They are meetings which are held to provide help for children who may be having problems in their lives and they may require compulsory measures of supervision
What are these problems?
A child may have a number of issues such as:
The child may suffer harm due to abuse or lack of parental care
The parents can’t control them
Child may be misusing drugs, alcohol or solvents
The child may have committed an offence
Child may not be attending school
The child may be being hurt, either physically or emotionally
Why does the child go to a Hearing?
A referral will be made by someone who has concerns about a child to the Children’s Reporter for your area. The Reporter will look at your child’s case and will decide if the child needs to attend a Children’s Hearing to help address the issues they have. A kinship carer can call for a hearing and can contact the Reporter at any time who may then arrange a Hearing.
How does the Reporter make the decision to refer your child to a hearing?
The Reporter gathers information about the child such as information from school, police, health agencies and details of family circumstances. Usually a social worker will meet the child, parents and/or carers to prepare a Report (known as an IAF Integrated Assessment Report or SBR – a Social Background Report) on the child and their circumstances.
The Reporter will consider all the information carefully and will have decided that your child may need compulsory measure of supervision which can be arranged by the Children’s Hearing.
Who can attend?
The child, although sometimes the child is excused from attending
A relevant person who has responsibility for the child: this is often the carer (a kinship carer needs to be recognised as a relevant person. If they are not then they have no right to attend, receive papers, request reviews and appeal.)
The child and the relevant person can attend with a representative who can give them support or help them give their views e.g. minister, teacher
If you cannot attend you must notify the Reporter immediately as there may be penalties
A legal representative if one has been appointed for the child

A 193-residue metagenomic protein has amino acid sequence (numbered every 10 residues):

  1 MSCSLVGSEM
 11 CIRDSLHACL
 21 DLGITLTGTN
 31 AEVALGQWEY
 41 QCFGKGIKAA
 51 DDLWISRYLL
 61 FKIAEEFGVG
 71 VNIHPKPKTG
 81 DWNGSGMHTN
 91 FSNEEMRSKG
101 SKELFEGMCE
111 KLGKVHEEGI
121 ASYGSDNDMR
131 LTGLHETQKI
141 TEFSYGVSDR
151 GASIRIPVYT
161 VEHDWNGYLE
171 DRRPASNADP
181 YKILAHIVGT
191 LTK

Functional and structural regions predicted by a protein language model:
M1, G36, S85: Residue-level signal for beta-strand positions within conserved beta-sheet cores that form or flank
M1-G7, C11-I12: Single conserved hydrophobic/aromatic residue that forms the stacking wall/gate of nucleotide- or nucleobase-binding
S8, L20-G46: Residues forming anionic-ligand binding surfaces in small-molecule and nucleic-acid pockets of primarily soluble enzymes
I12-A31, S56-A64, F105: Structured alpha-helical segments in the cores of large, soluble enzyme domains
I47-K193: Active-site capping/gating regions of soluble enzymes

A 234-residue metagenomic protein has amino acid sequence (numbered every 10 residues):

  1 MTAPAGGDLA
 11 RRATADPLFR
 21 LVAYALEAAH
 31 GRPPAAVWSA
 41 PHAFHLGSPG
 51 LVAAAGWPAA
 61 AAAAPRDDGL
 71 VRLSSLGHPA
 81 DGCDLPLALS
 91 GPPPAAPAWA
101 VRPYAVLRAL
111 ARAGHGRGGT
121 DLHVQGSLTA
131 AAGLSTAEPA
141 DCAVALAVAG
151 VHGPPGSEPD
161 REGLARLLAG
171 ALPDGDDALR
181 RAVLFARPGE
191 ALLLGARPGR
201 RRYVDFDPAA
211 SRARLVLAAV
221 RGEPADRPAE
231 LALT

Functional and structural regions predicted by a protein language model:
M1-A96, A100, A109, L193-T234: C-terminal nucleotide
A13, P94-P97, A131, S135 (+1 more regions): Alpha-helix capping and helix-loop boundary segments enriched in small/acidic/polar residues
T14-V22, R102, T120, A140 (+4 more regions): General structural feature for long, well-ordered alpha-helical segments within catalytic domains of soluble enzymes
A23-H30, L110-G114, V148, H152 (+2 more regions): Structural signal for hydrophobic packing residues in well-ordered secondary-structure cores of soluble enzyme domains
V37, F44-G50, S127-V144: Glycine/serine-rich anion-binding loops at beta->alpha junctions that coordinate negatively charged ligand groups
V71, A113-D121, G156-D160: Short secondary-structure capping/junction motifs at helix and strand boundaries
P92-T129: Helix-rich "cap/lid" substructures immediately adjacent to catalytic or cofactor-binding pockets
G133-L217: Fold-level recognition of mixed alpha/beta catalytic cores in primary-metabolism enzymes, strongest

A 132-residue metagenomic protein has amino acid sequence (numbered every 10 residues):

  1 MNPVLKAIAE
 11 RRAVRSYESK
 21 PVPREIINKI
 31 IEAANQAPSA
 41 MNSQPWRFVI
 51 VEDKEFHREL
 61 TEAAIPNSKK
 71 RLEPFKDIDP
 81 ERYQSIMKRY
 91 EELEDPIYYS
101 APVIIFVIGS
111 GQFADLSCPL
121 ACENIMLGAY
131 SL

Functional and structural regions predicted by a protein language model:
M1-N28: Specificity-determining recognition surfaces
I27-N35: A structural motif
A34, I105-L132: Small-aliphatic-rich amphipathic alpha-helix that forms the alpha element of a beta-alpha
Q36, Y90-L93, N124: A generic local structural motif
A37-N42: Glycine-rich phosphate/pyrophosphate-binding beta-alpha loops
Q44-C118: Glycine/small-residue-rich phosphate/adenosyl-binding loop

What will happen at the hearing?
At the hearing there are three panel members, a mix of male and female trained volunteers
There may be social workers or teachers who will be questioned
The child and relevant persons may be represented by solicitors
Panel members will have reports from professionals involved with the child, including a Social Background Report written by a social worker. The child (if over 12 years) and the relevant persons will also receive copies of these reports
The child and relevant person will be called into the Hearing and informed why you are there
A statement called ‘grounds of referral’ will be read out to the child and relevant person. Grounds of referral are a legal statement setting out the reasons for the child being referred to a Children’s Hearing
Before a full discussion can take place the relevant person and child need to understand and agree with all or some of the grounds of referral
What happens if I don’t agree with the reasons for the hearing?
Inform the panel
They will stop and decide not to proceed Or
The Reporter will arrange for the case to be heard in front of the Sheriff who will make a decision on whether the grounds of referral have been established and if there should be a hearing
What happens next?
If grounds of referral are established the Reporter will convene a hearing on how to proceed
Discussions will take place with the child and parent or carer
Sometimes the hearing asks for another report to be written and this will be undertaken by a person called a SAFEGUARDER
This report will contain recommendations which are presented to the panel
A decision will then be made about how to proceed
What if I don’t agree with the decision?
The relevant person, the child and the safeguarder can appeal the decision to the Sheriff
Any appeal must happen within three weeks
You should speak to a solicitor who will advise you what to do
What can the Children’s Hearing decide?
They can dismiss the case
Compulsory Supervision Order: where the child is supervised by a social worker within their home
Compulsory Supervision Order with a measure that the child reside outwith the family home; the measure must name a specific place and not be general